Skip to main content

Development of vCJD-Infected Blood Reference Materials

Tuesday, October 09, 2012 — Poster Session I

1:00 p.m. – 3:00 p.m

Natcher Conference Center, Building 45




  • K.L. McDowell
  • N. Nag
  • J. Beren
  • D.M. Asher
  • L. Gregori


Transmissible spongiform encephalopathies (TSE) are rare fatal neurodegenerative diseases. Variant Creutzfeldt-Jakob disease (vCJD) is a human TSE important to the FDA because it is transmissible by blood transfusion and plasma products. No test detects vCJD-infected in blood, thus vCJD represents a threat to the safety of the US blood supply. A challenge to developing TSE blood screening tests is the lack of reference materials to validate candidate assays. Because vCJD-infected human blood is not available, we propose to use blood from macaques infected with macaque-adapted vCJD. We infected four macaques with vCJD and are collecting blood monthly. Blood is separated by centrifugation into plasma, buffy coat and red blood cells. In parallel, we infected three mouse strains with macaque brain-derived infectivity to identify the most sensitive model to be used to assay the infectivity in vCJD macaque blood. We have collected 16 samples of vCJD-infected macaque blood spanning 22 months of incubation. Two wild-type mouse lines injected intracerebrally with dilutions of vCJD brain suspension had similar susceptibility to vCJD (infectivity titers ~107 ID50/g of brain). The Tg bovinized mice have been incubating for approximately 300 days; a few Tg mice recently showed typical signs of TSE.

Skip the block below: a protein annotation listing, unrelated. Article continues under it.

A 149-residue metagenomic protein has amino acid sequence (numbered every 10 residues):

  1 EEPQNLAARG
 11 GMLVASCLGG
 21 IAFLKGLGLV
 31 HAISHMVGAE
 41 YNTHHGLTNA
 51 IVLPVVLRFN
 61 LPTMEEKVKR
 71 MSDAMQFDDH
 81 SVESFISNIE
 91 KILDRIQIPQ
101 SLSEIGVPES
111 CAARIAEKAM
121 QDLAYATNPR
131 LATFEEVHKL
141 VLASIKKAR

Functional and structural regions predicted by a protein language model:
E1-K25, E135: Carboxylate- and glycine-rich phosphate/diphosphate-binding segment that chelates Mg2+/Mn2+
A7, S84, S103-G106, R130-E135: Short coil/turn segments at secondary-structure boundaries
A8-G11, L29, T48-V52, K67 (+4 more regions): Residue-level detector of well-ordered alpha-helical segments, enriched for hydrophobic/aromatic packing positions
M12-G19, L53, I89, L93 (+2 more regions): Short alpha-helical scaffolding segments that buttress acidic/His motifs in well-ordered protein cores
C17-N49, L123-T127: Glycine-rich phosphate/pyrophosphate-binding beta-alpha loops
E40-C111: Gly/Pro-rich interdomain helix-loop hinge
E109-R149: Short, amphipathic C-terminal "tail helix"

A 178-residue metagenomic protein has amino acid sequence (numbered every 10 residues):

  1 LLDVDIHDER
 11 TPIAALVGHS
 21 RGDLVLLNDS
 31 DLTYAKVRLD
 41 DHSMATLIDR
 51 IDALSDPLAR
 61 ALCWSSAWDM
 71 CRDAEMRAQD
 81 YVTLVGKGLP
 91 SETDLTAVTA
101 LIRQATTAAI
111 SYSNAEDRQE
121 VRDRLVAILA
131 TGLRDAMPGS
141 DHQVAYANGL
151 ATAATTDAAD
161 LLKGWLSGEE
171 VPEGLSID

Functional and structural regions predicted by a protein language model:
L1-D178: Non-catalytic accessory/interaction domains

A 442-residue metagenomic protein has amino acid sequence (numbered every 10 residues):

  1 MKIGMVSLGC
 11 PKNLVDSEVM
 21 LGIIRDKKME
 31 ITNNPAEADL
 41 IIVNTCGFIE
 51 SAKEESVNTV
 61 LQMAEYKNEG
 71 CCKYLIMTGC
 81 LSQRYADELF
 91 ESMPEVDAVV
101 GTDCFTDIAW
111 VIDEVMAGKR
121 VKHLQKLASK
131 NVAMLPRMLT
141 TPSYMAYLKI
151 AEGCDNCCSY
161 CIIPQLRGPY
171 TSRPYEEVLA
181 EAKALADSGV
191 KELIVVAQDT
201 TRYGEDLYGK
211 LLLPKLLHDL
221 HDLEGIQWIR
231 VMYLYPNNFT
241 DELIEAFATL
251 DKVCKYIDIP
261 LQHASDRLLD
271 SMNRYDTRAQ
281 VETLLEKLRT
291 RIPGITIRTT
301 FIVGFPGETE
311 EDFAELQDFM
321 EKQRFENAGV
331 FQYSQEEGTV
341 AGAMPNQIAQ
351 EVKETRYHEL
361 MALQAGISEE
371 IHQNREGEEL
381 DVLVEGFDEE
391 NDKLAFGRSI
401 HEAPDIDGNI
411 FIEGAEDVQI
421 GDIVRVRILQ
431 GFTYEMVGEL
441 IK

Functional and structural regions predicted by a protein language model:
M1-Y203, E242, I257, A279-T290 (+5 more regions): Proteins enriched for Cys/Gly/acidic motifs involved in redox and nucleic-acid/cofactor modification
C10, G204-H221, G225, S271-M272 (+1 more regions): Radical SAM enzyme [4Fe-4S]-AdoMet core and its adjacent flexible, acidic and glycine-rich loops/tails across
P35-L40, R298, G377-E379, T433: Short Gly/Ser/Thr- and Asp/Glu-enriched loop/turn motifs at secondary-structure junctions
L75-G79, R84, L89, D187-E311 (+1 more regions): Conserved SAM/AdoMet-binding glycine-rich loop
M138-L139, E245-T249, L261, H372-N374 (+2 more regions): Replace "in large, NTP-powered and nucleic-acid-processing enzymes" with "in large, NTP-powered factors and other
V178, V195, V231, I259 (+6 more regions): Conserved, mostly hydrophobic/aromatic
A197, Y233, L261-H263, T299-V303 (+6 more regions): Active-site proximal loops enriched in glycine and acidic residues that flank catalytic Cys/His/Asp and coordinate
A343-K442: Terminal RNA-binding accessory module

back to top